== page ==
Iraqis continue to await the final results of the country's March 7th parliamentary election and the country's high electoral commission continues to slowly tabulate votes. Final results are not expected for at least another 48 hours, as leading politicians level charges of fraud and electoral irregularities.
Conflicting information swirled around the latest vote count in Iraq's parliamentary election Saturday following statements by electoral officials that some posted results were incorrect. Tallies by various news organizations, however, put Prime Minister Nouri al-Maliki's coalition in the lead in both Baghdad and Karbala, south of the capital. Baghdad accounts for more than one-fifth of the 325 member Council of Representatives.
Mr. Maliki, according to several Iraqi satellite TV channels, has over 150,000 votes in Baghdad, largely outdistancing rival political blocs led by former Prime Minister Iyad Allawi and interim president Ibrahim al- Jaafari. State TV reported that final results would not be known for at least 48 to 72 hours.
Former Prime Minister Allawi complained to al Arabiya TV about various "voting irregularities" and "problems with the vote count," but insisted that he was "not accusing anyone of fraud."
United Nations representative Sandra Mitchell, for her part, flatly rejected charges of fraud or irregularities, insisting that the vote and the vote count were clean.
Judge Qassem al-Abboudi, spokesman for the electoral commission, urged political leaders to refrain from making public accusations and to follow legal procedures in making complaints about the election. He says that making statements to the press is not the way to do things, because (political leaders) need to live up to their responsibilities and stop talking to the press. He argues that anyone with proof (of cheating) needs to follow legal channels and complain to the electoral commission, and ultimately to the court system.
A number of independent electoral observers publicly criticized the Iraqi national electoral commission, both for voting irregularities and for giving "sloppy, partial vote counts." Hoqer Kato of the Shams electoral network told al Hurra TV that some of the violations were serious. He says that his Shams electoral monitoring network detected cases of multiple irregularities during the general election, and has presented 224 specific cases to the electoral commission. 38 of those complaints, he insists, were what he called serious violations.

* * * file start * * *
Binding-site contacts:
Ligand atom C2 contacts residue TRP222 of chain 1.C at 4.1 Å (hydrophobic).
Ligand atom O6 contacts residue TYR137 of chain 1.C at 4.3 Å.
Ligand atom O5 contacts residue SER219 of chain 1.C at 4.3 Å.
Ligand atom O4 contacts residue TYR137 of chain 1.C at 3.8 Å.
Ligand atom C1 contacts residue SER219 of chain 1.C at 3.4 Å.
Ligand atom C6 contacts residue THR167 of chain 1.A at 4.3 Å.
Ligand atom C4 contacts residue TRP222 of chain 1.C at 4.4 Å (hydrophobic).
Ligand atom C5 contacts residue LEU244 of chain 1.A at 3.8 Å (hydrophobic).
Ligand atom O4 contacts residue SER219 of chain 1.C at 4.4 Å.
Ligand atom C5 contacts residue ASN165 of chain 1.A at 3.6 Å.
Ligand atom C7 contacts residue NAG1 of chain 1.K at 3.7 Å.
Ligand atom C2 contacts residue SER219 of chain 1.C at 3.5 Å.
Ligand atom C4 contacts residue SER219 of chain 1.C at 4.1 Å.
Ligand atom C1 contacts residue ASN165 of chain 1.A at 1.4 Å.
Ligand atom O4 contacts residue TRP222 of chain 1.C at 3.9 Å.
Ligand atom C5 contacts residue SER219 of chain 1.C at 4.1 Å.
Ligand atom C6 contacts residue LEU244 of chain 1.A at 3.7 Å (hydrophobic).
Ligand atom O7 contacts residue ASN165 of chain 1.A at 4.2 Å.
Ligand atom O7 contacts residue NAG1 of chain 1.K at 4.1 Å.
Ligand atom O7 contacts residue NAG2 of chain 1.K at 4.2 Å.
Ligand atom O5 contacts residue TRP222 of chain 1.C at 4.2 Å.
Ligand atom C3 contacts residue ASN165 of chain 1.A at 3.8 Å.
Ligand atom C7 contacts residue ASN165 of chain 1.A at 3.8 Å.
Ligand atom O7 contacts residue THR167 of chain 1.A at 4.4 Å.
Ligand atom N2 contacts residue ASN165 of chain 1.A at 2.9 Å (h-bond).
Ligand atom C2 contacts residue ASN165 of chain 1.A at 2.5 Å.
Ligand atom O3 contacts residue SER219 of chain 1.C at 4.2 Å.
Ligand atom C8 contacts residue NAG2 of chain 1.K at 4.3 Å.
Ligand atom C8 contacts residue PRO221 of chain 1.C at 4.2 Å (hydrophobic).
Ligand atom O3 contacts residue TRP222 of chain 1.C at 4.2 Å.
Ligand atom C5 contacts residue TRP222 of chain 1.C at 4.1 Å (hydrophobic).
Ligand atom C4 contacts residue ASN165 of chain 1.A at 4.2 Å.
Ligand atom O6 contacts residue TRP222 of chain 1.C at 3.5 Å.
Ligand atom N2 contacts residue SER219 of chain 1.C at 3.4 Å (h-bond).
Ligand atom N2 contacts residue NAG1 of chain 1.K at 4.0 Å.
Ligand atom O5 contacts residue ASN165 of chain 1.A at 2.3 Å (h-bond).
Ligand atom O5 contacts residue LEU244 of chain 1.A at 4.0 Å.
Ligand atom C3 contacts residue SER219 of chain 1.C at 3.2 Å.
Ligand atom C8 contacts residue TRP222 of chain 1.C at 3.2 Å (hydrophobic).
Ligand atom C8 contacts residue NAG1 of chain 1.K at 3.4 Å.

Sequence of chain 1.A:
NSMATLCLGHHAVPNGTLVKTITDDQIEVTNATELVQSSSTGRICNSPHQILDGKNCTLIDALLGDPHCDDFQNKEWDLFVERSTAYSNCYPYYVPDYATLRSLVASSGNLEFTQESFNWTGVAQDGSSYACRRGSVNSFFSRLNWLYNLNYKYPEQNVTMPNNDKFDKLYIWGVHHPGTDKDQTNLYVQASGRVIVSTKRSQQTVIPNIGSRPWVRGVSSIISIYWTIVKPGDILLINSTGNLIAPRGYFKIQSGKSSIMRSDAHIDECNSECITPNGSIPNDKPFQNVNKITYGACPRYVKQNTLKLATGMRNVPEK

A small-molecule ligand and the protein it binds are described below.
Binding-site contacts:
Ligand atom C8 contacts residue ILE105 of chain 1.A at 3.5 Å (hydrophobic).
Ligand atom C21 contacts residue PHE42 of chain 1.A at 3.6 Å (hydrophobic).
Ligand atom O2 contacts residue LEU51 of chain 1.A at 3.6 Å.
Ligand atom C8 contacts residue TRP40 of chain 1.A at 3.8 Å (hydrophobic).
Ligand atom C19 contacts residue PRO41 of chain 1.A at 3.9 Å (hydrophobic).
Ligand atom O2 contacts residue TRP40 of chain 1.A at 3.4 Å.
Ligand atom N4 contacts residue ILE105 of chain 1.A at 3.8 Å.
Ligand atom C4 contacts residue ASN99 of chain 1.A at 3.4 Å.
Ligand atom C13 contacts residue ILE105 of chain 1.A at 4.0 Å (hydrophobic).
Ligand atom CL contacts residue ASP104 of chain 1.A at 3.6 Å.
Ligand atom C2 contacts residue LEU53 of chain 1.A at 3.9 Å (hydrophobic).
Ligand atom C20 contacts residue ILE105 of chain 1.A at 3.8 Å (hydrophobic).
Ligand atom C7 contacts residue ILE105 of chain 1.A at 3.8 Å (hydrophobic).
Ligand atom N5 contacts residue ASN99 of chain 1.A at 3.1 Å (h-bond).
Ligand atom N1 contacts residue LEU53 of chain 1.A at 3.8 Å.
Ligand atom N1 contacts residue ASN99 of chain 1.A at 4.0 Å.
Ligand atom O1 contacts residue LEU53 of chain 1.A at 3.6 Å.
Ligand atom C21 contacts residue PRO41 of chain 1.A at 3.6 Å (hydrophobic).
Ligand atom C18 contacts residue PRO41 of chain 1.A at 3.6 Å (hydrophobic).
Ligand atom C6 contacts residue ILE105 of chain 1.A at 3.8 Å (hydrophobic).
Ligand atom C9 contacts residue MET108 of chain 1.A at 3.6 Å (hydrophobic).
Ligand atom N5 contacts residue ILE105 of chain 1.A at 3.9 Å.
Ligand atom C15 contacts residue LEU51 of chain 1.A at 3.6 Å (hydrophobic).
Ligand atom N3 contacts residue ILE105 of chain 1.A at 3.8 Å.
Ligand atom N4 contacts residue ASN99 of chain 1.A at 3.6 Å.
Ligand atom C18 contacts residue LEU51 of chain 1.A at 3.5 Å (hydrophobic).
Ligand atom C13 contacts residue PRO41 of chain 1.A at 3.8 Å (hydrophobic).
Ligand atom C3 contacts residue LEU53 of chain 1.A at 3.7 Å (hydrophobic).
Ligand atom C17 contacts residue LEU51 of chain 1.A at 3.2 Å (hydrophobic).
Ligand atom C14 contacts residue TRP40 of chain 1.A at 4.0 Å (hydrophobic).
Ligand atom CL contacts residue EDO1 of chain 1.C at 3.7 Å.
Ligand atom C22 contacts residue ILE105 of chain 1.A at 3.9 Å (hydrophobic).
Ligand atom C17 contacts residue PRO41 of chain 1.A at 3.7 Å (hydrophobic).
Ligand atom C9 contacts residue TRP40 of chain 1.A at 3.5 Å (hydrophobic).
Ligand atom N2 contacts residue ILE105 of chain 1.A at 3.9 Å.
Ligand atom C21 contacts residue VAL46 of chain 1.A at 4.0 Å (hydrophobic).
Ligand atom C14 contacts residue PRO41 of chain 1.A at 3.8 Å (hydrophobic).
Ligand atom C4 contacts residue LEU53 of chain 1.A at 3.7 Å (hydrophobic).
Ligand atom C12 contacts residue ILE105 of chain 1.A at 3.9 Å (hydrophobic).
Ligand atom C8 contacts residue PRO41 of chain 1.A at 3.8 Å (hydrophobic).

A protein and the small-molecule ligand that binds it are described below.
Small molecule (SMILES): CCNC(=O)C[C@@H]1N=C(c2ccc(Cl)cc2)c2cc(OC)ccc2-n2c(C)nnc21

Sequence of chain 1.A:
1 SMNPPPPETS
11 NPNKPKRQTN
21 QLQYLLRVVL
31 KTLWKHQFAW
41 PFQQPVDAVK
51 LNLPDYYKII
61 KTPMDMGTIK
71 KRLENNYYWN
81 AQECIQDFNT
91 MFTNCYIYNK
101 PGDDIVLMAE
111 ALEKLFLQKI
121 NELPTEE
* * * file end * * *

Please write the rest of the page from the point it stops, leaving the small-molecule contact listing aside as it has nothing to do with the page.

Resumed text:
Despite the fact that under a third of the vote has been officially counted, Iraqi leaders are reportedly scrambling to negotiate to form a new government. Prime Minister Maliki will not necessarily remain in power, even if he wins a plurality of votes.
Selim al-Jabbouri of the Iraqi Islamic party, a top Sunni leader, stressed that politicians should wait until the vote tally was finished before trying to form alliances. He says that all political forces should wait for the electoral commission to announce the final results in order to have a better idea of what alliances they are going to form, and what programs and priorities that will govern those alliances.
Iyad al-Samaraie, the outgoing speaker of parliament, indicated that he wasn't too optimistic about what sort of government was going to emerge from the voting. He says that there is going to be a real problem after the results are announced, because everyone will have to compromise, make deals, and form alliances to reach any sort of agreement. He also worries that some politicians have extremist positions.
U.S. officials have emphasized that it "could take weeks," before a new Iraqi government is formed. The U.S. is planning to withdraw all combat forces by August. U.S. troops handed over the main border checkpoint between Iraq and Jordan Saturday to their Iraqi counterparts.